Read the interview and learn more about Empress-Jamaica HERE

One billion women rising…transmits deep and resonant waves throughout my entire body.  Now more than ever, the Divine Feminine is awakening across the planet.  Why?  It is from Her that one is conceived, carried and [re]birthed.  She represents the epitome of the cycle of Life.  As with the masculine, without Her as we’ve come to know her, civilization ends.

There are many women who have gone before me, paving the way so that I may be here today, fully self-expressed.  A great part of my karmic duty as a human being is to offer wherever I can, to contribute to collective consciousness rising.
I am blessed to meet extraordinary women ALL OF THE TIME also following along their karmic path.

In honor of One Billion Women Rising, it is a privilege to interview two kindred souls; Karen Ayee and Bex Tyrer.

Karen AyeeUE:  In fifty words or less, please share with our readers who you are being.  What lights you up and gets you out of bed each morning?

KA:  I am Being Karen in feminine form called to serve. The Power of Now gets me out of bed and lights me up with Divine Alignment to the universe. The issues of violence, abuse, on women and children are of great concern to me. We must come together and fight the battles with no resistance, no aggression, instead, a place of LoVe.

UE:  Karen, how did you get involved with One Billion Women Rising?

KA: I got involved due to the entertainment and advocate work I do in New York. Being so passionate about the issues of women and girls in my birth-land, along with my business partner Damali Robertson, we were invited to lead Jamaica in the Caribbean One Billion Rising by the OBR lead coordinator. I immediately thought of what justice would look like for women in Jamaica.  Suddenly, education, music and dance came to mind for awakening, healing, under One LoVe.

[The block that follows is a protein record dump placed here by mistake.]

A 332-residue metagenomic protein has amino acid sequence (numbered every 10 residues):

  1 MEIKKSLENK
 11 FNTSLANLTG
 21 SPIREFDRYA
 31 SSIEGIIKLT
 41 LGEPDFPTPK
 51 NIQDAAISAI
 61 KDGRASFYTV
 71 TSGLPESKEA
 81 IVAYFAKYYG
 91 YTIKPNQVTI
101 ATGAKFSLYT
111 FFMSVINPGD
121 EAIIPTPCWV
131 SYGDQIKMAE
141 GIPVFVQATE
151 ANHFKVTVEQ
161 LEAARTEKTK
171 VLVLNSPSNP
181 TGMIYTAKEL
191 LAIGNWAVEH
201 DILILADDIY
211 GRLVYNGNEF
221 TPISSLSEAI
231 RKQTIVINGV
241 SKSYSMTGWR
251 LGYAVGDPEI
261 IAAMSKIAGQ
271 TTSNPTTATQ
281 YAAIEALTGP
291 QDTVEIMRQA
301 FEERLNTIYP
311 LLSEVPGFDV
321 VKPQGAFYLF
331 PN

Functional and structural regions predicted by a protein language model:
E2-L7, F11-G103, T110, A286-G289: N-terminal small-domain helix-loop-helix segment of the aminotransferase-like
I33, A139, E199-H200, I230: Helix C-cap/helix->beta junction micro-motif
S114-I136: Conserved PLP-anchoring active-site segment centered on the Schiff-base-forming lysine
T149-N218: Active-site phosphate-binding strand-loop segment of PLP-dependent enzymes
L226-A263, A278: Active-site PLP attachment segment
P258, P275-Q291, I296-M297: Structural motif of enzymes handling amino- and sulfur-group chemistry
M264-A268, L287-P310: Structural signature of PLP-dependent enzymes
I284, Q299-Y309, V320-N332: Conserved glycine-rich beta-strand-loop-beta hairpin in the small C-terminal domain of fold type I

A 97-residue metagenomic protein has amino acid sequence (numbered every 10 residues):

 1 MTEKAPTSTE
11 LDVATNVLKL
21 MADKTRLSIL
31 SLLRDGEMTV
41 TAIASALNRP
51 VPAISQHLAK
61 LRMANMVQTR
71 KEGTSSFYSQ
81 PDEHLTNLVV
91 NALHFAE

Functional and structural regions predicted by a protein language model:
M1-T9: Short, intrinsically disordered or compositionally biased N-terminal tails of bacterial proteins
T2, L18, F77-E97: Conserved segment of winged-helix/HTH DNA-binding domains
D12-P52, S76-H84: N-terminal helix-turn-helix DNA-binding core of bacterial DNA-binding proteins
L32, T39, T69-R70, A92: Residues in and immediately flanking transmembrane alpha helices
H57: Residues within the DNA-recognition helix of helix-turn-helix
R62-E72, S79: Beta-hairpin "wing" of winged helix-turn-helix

UE:  I LOVE what you’re doing to build the One Billion Women (OBW) Rising in Jamaica in particular, and the Caribbean in general.  Your recent video included here was off the charts!  In such a hyper masculine, paradoxical and contradictory society like ours, I was especially encouraged to see our men involved in this video.  Please share with the readers some of their views expressed.  Ultimately, what is their vision for the treatment of women in Jamaica?

KA: Yes it was great to have them included as one of their issues are that men are left out of decision making, especially as it pertains to issues surrounding them and the family. Though often misunderstood, the treatment of women from men comes from a natural instinct driven to protect; to lend support to the women. They also agree the violence must end and that women are provided with resources. However, due to the frustration of poverty, lack of education, and economic wherewithal, the family suffers abuse and violence on many different levels.

UE:  Music and dance go together, like ackee and saltfish.  Being actively involved in the reggae scene as a promoter (?) and advocate, how do you feel that music in Jamaica can play an integral role in the healing that we so desperately need to take place on our impressionable island that for all intents and purposes, seems to be going through a re-birth process?  A lot of the darkness that we’re witnessing is to me, a part of this process; i.e., we are in our shadow phase.

KA: Reggae music is, and will always be the healing music to Jamaica and the world. The beat of the drums is the beat of our hearts. The movement goes with the rhythm and so we must come together in movement to inhale and exhale, release and rise from the shadow to the light. As best our Bob Marley said it, ‘when it hits, you feel no pain’.

Bex TylerUE:  In fifty words or less, please share with our readers who you are being.  What lights you up and gets you out of bed each morning?

BT: I am a lover of movement! By using the gift that is my body and having clarity of mind and just being fortunate to be alive and awake, is enough to make me rise up and live more.

UE:  Bex, I’m so happy that we re-connected literally as I touched down in Bali.  Recalling our conversation, I feel that as Western women especially, we take for granted what it means to be in touch with our bodies.  I was fascinated by the bits you shared about your recent experience of teaching yoga in Palestine.  What brought you there in the first place?